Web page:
Your pay stub is your lifeline. It’s what puts money in your bank account. Food on your table. Clothes on your back.
Consequently, it’s only natural for you to want to make sure that your company is getting the figures on your pay stub right. The last thing that you want is to be underpaid for the services that you render at your job.
But reading your pay stubs isn’t exactly the most intuitive thing in the world. It can, at first glance, look like a complicated document.
But at the end of the day, understanding your pay stubs doesn’t have to be difficult. In this article, we’re going to take a quick look at how to read your pay stubs quickly and easily, in three simple steps.
Understand Gross Pay
The first thing to keep in mind as you’re reading your pay stub is understanding how the company gets to the gross pay figure. The gross pay is what you are owed before any taxes, deductions, or anything else comes into play.
The gross pay that you receive could be structured in multiple different ways. It could just be your hourly rate times the number of hours worked (summed with the 1.5 overtime multiplier for any hours over 40 per week). Or, if you’re paid on a salary basis, then it could also be your salary divided up into the number of pay periods in a year.
Lastly, if you have any bonus, commission, or something similar associated with your paycheck, then expect to see it added in the gross pay part of your pay stub as well. The important thing to check is that all of the ways that you are supposed to receive financial compensation are on the pay stub and are calculated correctly.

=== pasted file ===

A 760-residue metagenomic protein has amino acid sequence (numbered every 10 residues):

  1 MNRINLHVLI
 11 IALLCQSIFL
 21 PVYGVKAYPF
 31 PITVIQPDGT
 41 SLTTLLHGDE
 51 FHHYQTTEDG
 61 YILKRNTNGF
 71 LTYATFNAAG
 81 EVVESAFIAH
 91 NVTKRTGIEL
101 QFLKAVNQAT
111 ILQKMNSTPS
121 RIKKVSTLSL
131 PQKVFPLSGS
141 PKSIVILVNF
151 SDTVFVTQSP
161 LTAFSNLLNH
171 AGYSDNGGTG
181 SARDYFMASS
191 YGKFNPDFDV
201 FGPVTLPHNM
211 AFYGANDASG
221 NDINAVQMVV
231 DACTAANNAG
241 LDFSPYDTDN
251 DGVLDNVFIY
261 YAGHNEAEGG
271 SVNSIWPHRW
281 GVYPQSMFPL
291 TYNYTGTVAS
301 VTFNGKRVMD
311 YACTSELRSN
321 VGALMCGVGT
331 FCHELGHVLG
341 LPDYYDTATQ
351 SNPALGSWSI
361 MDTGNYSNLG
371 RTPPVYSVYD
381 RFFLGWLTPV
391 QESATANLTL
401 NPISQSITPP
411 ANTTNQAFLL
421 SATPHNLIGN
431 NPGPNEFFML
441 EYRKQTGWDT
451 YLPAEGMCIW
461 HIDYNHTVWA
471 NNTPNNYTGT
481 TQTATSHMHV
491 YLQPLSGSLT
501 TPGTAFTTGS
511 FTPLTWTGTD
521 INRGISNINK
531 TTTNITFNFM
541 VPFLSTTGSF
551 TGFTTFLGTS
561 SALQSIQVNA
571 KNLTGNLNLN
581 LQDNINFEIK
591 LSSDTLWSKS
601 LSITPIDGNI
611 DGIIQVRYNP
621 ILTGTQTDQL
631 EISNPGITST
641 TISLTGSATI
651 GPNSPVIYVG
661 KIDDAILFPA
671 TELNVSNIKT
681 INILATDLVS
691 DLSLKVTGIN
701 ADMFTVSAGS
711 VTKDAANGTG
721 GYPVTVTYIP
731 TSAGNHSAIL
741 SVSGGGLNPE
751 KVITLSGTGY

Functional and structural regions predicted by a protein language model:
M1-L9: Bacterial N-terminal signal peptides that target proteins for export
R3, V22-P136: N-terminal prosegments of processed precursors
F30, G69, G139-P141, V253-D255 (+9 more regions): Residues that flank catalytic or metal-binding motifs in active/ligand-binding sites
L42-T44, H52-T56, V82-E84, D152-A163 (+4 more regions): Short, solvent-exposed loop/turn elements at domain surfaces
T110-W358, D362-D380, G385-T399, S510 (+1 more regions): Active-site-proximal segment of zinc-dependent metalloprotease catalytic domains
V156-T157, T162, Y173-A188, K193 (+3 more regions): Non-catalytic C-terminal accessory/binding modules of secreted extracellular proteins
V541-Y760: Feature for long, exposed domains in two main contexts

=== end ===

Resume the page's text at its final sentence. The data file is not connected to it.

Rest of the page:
Look at Deductions
Unfortunately, the gross pay that you calculate in the first step isn’t what actually gets sent over into your bank account. First, the employer has to take money out for taxes and other various deductions.
The amount that is withheld for your tax liability depends on the W-4 that would have filled out at the start of your employment. It will take into account your withholdings, any dependents you have, etc..
Secondly, deductions for any employee benefits will also come into play. This could include your contribution to a health plan, 401(k), stock options, etc..
Your employer likely uses a pay stubs maker to calculate all of this automatically.
Sum up Totals
Once you know gross pay and deductions, all that’s left is to sum up the total to get net pay. Make sure that all of the numbers here along to ensure that you’re getting all that you are due.
Know Your Pay Stub in and Out
There you have it. Equipped with this guide to your pay stub, you should now have no trouble figuring out whether or not you’re getting paid as much as you are due.
For more pay-related advice, check out the rest of the articles on the website before you leave!